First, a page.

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Hi, I’m Annie, the founder of Ivory & Ash Bridal Styling Studio.

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Beautiful is an Understatement

Annie recently had the pleasure of meeting Andy Zuber at a styled shoot with Rustic Light Photography & Drzaga Photo. Andy was there to have photos taken of her wearing a beautiful boho wedding dress to give to her husband, Nick. When she and Nick were married years ago, they didn’t get to have the […]

Annie recently had the pleasure of meeting Andy Zuber at a styled shoot with Rustic Light Photography & Drzaga Photo. Andy was there to have photos taken of her wearing a beautiful boho wedding dress to give to her husband, Nick. When she and Nick were married years ago, they didn’t get to have the wedding of their dreams and Andy didn’t get to wear the wedding dress of her dreams. After two years of grueling chemotherapy and surgery, Andy wanted to celebrate the beautiful, strong, resilient body that carried her through in a beautiful wedding dress.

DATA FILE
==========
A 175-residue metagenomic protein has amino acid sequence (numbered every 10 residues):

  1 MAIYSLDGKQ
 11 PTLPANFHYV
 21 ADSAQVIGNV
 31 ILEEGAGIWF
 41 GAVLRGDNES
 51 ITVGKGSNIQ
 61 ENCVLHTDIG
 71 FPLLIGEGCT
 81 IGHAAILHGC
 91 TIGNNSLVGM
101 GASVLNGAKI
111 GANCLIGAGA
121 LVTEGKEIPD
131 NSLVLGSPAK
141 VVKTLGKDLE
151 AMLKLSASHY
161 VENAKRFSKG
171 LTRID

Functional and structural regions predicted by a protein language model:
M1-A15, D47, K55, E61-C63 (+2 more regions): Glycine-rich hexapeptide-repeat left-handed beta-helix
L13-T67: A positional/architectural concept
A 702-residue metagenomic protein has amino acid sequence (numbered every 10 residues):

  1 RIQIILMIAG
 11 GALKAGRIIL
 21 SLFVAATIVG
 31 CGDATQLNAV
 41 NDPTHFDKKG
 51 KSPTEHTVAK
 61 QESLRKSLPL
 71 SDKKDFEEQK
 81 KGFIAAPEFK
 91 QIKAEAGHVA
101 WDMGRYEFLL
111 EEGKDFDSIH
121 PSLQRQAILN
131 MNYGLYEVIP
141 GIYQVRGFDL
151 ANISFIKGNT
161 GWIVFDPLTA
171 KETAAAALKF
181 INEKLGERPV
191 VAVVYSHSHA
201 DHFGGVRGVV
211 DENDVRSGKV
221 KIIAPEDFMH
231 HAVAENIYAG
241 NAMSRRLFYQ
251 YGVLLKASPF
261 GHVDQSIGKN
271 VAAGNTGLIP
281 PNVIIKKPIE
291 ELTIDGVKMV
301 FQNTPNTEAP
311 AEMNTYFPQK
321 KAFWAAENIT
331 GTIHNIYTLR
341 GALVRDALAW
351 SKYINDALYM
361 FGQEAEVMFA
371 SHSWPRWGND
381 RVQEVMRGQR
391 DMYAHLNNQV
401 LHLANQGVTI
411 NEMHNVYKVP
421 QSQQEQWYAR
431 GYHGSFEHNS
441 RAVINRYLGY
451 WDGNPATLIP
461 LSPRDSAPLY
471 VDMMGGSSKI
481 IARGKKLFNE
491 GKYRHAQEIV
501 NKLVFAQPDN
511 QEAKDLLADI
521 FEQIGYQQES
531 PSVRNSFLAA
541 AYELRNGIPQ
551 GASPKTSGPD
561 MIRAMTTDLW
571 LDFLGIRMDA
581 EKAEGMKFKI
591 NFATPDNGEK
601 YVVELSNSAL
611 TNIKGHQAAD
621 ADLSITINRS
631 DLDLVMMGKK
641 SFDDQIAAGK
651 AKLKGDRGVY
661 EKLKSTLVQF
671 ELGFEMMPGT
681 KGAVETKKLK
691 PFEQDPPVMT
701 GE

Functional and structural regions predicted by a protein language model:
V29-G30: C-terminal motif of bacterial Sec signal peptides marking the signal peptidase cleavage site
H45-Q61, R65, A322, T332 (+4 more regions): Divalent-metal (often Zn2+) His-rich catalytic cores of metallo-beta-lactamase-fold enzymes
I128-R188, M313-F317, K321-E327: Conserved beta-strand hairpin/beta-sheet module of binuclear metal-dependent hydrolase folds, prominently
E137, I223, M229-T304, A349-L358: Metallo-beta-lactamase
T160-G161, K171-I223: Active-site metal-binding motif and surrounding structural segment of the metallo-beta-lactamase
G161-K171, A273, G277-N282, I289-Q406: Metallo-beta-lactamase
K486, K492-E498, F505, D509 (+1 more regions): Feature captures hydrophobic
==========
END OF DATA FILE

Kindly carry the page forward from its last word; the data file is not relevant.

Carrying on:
Annie, and everyone at the shoot, were inspired by her story, presence, and passion. Andy is an amazing woman who has survived cancer and has tapped into a deep lust for life. She is so open and willing to talk about the challenges and insights resulting from her experience with illness so we asked her to share her story. What follows is her inspiring, authentic, honest story.


“It really is the little things…”

Having cancer flipped my entire world upside down, and while I was there all the superficial, materialistic parts of life fell away and the precious details that go ignored were screaming in my face.

It’s cliche, but it really is the little things. Everything we need in life is in the details. After my diagnosis I was floating in a void. I had two choices; I could give up or I could choose radical acceptance. I chose radical acceptance, because that is where the light is. That’s where self-love lives. Take care of your whole self; mind, body, spirit and soul. And as I always say, grow through what you go through. I hope my story is an inspiration for that.”

Andy wore Let It Fringes, an all lace, bohemian wedding dress from Rembo Styling. She writes from the heart about her bohemian spirit and why the dress was perfect. She is an amazing, inspiring woman with a story to tell. A woman in love, a mom, a pediatric nurse, a cancer survivor, and a beautiful lady with a bohemian spirit and a way with words, Andy is embracing life one moment at a time and telling her story to inspire others. We asked her to share her story and a few of the photographs that document what an incredible day was had.

Andy’s Story